Introducing Sophie Calle’s work in week 1 is evocative. Suddenly, the literary text is no longer the only option available to students for translating a person’s feelings and emotions. The possibilities are endless and vary according to the interests of each individual. Caroline found that, paradoxically, the more she agreed to break down the walls of her discipline, the more meaning it acquired in the eyes of her students.
Using Sophie Calle as an example, Caroline introduced the work of Madame de Sévigné, without naming the author. Biographical and sociohistorical elements were not given centre stage, in favour of what the epistolary correspondence between mother and daughter had to reveal in terms of both meaning and the formulations used.
Starting the session with letters from 17th century France is a challenge in itself. The turns of phrase are complex and convoluted, which is a challenge for many students. However, since the letters are not too long, and the students work in teams to dissect the text, it all works out quite well.
The creative part of the Pantone file
The 1st part of the assignment was creative, involving writing a 1-page text focused on emotions. For this part of the assignment, Caroline proposed different scenarios to the students:
- Exploring the text and making it their own, according to their program of study.
For example, one student translated Madame de Sévigné’s inner world on electric guitar.
- Transforming Madame de Sévigné’s letter into a non-literary text.
- One team created a 5-course menu that reflects the different nuances of the text, explaining the choices and the links between the dishes and the text.
- Rewriting Madame de Sévigné’s letter, changing its form to:
- an exchange of text messages
- a song
- X’s (formerly tweets)
These different scenarios for the creative text encourage all students to explain their choices. Since explanation is a key component of literary analysis, this exercise is highly relevant.
The descriptive part of the Pantone file
The assignment also included a more descriptive part. In about 1 page, the students had to bring out the emotions in the text by associating them with different stimuli linked to the 5 senses. For example, one student associated Madame de Sévigné’s pain with sandpaper, which has a rougher side and a softer side.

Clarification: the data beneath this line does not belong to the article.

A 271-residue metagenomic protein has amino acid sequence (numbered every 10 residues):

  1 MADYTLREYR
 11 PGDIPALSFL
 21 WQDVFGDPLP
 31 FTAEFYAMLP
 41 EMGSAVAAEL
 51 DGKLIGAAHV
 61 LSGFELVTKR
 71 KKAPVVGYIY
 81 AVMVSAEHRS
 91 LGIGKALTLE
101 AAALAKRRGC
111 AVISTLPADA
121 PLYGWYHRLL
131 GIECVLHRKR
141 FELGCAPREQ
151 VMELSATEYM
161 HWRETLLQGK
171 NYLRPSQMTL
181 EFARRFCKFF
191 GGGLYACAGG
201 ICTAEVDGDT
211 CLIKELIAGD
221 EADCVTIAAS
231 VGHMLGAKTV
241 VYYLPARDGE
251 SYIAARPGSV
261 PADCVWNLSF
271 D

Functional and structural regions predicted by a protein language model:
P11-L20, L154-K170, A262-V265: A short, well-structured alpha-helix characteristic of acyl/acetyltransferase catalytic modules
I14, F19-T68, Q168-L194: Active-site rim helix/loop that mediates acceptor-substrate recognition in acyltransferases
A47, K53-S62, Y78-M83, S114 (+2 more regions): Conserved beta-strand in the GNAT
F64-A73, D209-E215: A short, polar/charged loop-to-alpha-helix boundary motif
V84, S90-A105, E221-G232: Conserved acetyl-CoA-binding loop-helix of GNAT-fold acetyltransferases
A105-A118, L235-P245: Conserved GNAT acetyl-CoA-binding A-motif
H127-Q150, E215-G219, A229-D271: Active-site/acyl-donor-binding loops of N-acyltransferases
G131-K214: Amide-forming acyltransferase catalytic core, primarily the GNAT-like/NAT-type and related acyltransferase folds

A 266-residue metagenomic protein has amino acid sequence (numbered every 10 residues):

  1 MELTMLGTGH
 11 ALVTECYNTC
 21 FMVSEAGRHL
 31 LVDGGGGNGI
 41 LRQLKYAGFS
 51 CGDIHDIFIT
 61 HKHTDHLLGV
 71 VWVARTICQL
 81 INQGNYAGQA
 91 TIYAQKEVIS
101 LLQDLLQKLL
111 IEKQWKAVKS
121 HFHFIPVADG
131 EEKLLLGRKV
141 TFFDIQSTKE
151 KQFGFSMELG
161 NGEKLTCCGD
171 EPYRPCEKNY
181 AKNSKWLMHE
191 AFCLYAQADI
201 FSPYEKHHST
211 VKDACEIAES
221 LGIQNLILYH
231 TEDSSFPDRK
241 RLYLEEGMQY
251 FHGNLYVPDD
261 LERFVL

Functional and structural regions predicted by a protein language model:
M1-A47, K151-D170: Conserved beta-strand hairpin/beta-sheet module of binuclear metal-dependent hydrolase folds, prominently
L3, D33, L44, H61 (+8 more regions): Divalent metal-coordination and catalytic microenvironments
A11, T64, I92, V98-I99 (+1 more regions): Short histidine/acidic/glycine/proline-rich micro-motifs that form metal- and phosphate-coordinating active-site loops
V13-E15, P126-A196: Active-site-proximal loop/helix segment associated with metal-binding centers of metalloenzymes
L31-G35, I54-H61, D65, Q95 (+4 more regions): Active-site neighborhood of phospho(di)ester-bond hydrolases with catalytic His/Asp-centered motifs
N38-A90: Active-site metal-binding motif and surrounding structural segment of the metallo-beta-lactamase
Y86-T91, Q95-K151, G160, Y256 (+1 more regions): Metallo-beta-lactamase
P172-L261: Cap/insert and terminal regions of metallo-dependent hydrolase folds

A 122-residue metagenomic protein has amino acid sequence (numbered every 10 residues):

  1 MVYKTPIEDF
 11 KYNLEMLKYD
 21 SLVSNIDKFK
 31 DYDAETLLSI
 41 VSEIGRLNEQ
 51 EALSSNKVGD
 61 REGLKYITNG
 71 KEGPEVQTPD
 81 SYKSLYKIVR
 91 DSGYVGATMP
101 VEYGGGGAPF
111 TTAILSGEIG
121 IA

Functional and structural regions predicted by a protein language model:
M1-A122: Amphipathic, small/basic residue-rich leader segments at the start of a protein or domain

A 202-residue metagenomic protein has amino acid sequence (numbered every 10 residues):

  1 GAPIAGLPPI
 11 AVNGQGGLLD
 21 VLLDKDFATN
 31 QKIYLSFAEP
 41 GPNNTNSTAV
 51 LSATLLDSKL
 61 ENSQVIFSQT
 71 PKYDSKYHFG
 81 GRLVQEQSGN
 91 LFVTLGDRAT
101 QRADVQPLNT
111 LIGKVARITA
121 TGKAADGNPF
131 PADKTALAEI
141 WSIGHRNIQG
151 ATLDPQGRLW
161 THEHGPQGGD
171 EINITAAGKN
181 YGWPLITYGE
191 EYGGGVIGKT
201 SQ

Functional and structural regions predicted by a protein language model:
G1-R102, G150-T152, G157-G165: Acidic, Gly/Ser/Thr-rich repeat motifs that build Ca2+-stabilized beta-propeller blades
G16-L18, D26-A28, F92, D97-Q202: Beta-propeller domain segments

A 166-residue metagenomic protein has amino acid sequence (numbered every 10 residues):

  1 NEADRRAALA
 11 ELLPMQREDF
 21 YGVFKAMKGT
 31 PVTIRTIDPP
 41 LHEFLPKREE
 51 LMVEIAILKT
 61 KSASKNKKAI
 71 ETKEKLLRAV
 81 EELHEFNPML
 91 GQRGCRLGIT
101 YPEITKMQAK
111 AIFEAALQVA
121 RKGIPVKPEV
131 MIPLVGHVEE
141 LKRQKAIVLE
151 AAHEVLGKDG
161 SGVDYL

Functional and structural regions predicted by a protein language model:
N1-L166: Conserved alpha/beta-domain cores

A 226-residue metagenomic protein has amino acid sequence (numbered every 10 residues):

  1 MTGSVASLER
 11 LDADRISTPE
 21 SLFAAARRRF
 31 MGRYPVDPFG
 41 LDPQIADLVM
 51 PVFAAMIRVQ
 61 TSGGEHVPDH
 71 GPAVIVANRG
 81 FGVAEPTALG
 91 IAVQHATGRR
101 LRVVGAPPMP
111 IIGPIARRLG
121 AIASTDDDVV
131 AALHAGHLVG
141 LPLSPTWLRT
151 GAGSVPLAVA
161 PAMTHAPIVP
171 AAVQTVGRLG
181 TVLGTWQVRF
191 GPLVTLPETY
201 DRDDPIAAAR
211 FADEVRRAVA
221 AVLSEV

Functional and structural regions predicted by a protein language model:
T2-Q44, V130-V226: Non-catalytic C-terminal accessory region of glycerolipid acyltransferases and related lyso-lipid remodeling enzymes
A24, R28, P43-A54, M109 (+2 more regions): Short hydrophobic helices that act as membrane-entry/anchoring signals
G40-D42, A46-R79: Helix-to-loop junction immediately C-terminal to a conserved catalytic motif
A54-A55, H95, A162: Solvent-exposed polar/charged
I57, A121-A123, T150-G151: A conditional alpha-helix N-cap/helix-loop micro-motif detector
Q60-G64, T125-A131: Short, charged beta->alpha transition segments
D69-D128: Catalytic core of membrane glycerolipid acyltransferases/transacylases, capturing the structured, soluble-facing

Students also had to give their work a poetic title inspired by those given to different paint colours (“sparkling praline,” “comforting dawn,” etc.). We created our own colour chart!
Visit to the materials library and written presentation of selected materials
As the icing on the cake, Caroline and her students took a trip to the college’s materials library. (The simple act of walking to the materials library during a literature class feels like going on a mini “field trip” and makes the activity fun for the students). Students had to choose the most appropriate materials (tiles, wallpaper, etc.) to represent the spirit of the letter analyzed, and explain their choices, of course!
The visit to the materials library was an opportunity for many to reach a deeper level of understanding: just because there’s talk of a fire in the letter doesn’t mean you have to choose an orange motif; you have to go further, think harder.
Finally, the students also had to choose a piece of furniture that represented the author.
Shine in speaking also
Once the written assignments had been submitted, Caroline’s students led a class debate to determine the best materials and furniture to represent Madame de Sévigné. The final choices were shared with the interior design students. There was even an impromptu drawing competition on the blackboard, so that students could more confidently sell their choices and ideas. The students were really engaged in the project!